The Sixth Circuit applies a two-tiered inquiry in order to be protected by the doctrine of qualified immunity.  The first step is to determine if the facts alleged make out a violation of a constitutional right.  The second is to ask if the right at issue was clearly established when the event occurred such that a reasonable officer would have known that his conduct violated it.  A court may address the steps in any order, but both must be answered in the affirmative for the plaintiff’s claim to proceed. If either step is not satisfied, then qualified immunity shields the government officer from civil damages.

In this case, the Sixth Circuit held that the officers were not immune from Courtright’s excessive force claim or his false arrest claim.  As for his excessive force claim, the Sixth Circuit explained that excessively forceful or unduly tight handcuffing is a constitutional violation under the Fourth Amendment and that freedom from such actions is a clearly established right for the purposes of qualified immunity.  Notably, the Sixth Circuit stated that the extent of the physical injury suffered by the arrestee need not be severe in order to support an excessive force claim.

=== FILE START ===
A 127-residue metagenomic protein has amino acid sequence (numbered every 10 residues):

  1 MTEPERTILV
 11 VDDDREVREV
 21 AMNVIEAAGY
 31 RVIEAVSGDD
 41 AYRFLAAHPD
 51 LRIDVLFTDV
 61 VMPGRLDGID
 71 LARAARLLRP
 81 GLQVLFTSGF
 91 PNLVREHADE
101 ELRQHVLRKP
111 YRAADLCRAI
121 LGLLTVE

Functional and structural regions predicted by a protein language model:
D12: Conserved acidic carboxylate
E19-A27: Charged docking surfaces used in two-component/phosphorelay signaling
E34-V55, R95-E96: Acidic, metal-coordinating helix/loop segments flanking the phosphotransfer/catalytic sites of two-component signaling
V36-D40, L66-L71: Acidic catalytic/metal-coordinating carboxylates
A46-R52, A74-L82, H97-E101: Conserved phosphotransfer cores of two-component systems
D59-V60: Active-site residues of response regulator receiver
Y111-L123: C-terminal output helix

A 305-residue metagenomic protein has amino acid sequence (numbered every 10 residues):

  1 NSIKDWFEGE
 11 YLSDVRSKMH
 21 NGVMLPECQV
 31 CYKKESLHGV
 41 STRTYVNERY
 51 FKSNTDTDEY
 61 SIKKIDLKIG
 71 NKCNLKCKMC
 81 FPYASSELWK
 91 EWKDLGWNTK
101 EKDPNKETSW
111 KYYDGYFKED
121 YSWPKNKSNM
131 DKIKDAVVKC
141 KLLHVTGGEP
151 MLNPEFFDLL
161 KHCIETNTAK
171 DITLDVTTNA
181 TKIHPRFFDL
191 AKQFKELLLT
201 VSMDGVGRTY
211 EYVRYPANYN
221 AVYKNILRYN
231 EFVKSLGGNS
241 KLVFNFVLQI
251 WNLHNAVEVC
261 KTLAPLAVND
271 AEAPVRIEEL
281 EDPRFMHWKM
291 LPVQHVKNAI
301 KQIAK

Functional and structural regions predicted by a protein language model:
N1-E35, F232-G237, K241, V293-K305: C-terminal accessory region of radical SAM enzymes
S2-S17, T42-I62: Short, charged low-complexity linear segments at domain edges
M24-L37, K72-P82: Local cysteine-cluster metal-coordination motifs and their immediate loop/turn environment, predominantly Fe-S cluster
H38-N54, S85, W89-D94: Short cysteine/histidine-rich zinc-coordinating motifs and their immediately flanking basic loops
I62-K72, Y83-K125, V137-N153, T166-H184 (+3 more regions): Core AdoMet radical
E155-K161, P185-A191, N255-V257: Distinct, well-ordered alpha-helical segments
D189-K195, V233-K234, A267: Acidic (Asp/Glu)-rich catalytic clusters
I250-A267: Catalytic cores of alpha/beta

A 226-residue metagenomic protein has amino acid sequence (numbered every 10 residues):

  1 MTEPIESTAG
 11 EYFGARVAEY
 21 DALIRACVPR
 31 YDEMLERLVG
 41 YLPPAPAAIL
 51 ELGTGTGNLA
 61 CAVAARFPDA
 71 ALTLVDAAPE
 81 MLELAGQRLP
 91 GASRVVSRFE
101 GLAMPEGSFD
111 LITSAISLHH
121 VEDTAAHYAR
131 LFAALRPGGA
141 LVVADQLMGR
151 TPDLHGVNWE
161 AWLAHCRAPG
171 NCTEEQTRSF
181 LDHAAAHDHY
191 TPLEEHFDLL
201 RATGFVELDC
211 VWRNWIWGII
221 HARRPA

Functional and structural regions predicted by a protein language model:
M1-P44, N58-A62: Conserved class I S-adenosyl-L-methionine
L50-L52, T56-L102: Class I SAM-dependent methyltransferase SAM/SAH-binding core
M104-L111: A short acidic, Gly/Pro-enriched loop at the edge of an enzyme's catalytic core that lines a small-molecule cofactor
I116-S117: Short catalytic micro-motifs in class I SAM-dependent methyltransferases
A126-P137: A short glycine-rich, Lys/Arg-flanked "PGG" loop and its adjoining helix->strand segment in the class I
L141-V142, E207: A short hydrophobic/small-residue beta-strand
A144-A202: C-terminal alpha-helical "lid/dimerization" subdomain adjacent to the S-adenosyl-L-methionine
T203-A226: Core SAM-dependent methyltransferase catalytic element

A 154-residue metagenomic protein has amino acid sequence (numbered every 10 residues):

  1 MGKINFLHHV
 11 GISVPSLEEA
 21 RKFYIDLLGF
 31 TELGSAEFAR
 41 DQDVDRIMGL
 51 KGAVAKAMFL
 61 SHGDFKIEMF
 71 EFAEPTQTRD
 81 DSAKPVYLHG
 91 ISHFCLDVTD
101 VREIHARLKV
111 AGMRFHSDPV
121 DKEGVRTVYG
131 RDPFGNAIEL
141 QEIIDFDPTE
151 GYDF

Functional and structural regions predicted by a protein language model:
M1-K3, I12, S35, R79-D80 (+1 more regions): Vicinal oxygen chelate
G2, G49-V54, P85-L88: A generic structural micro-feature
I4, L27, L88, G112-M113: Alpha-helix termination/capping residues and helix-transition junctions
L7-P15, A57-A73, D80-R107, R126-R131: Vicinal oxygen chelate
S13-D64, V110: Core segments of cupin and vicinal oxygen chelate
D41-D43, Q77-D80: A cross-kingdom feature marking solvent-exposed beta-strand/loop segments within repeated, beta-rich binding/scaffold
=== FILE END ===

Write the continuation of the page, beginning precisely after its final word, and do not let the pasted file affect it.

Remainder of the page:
The Sixth Circuit acknowledged that Courtright’s allegations regarding any physical injury that he suffered from the alleged excessive force was “sparse.”  Nevertheless, the Sixth Circuit agreed with the District Court that the determination of whether the officers exercised excessive force against Courtright was a question better left for determination on either summary judgment or trial.  Although the question of whether an officer is immune from suit is to be determined at the earliest stage possible in the litigation so as to avoid the inherent burdens of litigation, the Sixth Circuit found that Courtright may be able to sustain his excessive force claim depending upon the evidence to be presented later in the litigation process, and therefore, the officers could not rely upon the doctrine of qualified immunity to dismiss the excessive force claim against them.

Likewise, the Sixth Circuit held that the officers could not rely upon the doctrine of qualified immunity to dismiss the false arrest claim against them.  The Sixth Circuit explained that the right to freedom from arrest in the absence of probable cause is clearly established by the Constitution.  A police officer has probable cause for an arrest if, at the time the officer makes the arrest, the facts and circumstances within the officer’s knowledge and of which the officer had reasonably trustworthy information were sufficient to warrant a prudent man in believing that the arrestee had committed or was committing an offense.  In other words, probable cause exists only when the police officer discovers reasonably reliable information that the suspect has committed a crime.  A probable cause determination is based on the totality of the circumstances and must take account both the inculpatory and exculpatory evidence within the knowledge of the arresting officer.  The probable-cause determination must be based on the information that the arresting officer had when he made the arrest rather than with the 20/20 vision of hindsight.